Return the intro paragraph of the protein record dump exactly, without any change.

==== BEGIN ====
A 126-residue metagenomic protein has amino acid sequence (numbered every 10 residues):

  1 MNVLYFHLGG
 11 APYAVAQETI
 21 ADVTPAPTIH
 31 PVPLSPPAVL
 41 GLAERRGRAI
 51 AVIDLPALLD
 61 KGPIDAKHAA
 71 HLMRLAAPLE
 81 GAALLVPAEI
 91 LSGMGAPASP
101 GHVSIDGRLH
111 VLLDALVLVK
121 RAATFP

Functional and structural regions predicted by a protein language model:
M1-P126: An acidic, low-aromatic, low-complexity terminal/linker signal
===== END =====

A 126-residue metagenomic protein has amino acid sequence (numbered every 10 residues):